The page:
It’s part of a broader push to shut nuclear power in Europe.
- Kalina Oroschakoff
Germany is coming after its neighbors’ nuclear reactors.
Berlin is getting rid of its own nuclear plants — the last is supposed to shut down by the end of 2022 — and is turning its attention to the danger posed by rickety reactors in Belgium and France.
CORRECTION – Participants of the anti-nuclear “Chain Reaction” demonstration beat the drums to protest against the operation of Belgium’s Tihange 2 and the Netherland’s Doel 3 nuclear power plants on June 25, 2017 in Aachen, western Germany, close to the border with Belgium and the Netherlands. / AFP PHOTO / dpa / Henning Kaiser / Germany OUT / The erroneous mention appearing in the metadata of this photo by Henning Kaiser has been modified in AFP systems in the following manner: [Tihange] instead of [Thihange]. Please immediately remove the erroneous mentios from all your online services and delete it from your servers. If you have been authorized by AFP to distribute it to third parties, please ensure that the same actions are carried out by them. Failure to promptly comply with these instructions will entail liability on your part for any continued or post notification usage. Therefore we thank you very much for all your attention and prompt action. We are sorry for the inconvenience this notification may cause and remain at your disposal for any further information you may require. (Photo credit should read HENNING KAISER/AFP/Getty Images)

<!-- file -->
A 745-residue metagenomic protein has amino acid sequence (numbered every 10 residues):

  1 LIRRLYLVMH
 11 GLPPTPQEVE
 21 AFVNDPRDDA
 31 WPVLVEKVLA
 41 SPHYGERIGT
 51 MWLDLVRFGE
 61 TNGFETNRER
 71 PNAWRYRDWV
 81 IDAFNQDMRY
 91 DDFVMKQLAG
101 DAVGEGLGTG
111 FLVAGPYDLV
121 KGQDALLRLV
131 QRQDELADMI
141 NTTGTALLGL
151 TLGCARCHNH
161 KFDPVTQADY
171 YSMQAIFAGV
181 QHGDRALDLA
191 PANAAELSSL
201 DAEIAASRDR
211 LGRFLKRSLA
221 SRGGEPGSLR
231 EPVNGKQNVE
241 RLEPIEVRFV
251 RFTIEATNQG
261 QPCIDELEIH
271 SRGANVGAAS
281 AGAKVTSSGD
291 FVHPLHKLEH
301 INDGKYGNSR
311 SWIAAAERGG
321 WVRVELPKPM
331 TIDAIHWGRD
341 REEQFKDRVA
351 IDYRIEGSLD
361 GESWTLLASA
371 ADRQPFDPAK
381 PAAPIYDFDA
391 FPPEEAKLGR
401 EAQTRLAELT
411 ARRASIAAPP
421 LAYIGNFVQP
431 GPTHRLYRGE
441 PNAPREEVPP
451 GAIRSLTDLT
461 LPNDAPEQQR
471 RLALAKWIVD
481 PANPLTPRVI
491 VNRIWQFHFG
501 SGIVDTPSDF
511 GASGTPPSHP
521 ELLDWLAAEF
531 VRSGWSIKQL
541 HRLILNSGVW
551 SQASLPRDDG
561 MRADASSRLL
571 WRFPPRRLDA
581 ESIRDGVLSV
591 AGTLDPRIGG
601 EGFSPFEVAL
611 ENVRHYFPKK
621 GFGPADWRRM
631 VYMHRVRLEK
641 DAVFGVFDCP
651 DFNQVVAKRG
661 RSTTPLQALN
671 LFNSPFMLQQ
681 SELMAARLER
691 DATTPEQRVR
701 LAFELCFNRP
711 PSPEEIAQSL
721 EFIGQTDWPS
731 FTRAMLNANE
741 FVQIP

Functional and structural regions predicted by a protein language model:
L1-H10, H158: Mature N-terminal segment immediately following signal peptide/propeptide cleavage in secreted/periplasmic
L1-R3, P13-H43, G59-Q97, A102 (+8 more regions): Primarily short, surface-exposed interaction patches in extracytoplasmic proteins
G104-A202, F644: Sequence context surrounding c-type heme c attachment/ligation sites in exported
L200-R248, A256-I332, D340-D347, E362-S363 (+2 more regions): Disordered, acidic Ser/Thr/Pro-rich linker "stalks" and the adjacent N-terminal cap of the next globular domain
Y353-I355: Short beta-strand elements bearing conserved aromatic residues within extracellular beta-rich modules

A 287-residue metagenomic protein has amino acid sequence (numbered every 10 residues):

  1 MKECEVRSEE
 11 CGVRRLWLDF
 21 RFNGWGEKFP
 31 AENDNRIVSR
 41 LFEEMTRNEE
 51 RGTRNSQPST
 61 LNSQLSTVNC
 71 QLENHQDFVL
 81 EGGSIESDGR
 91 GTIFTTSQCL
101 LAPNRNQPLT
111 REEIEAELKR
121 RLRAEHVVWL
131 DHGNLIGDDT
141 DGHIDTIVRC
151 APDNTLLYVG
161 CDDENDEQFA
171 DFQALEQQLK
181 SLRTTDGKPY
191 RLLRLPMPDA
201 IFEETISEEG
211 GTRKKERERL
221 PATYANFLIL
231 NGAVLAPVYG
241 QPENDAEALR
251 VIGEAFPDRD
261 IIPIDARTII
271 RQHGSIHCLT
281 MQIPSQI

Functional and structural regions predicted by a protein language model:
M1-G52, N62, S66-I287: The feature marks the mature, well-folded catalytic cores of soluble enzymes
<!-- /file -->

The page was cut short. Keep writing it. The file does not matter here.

“Germany has made a decision in favor of a nuclear power exit. It would be desirable if our neighbors would take old plants offline, too,” Environment Minister Svenja Schulze said
on May 22.
Berlin’s move is part of a broader push by the EU’s anti-nuclear countries, which include Austria and Luxembourg, to squeeze out nuclear power in favor of greener options such as renewables and…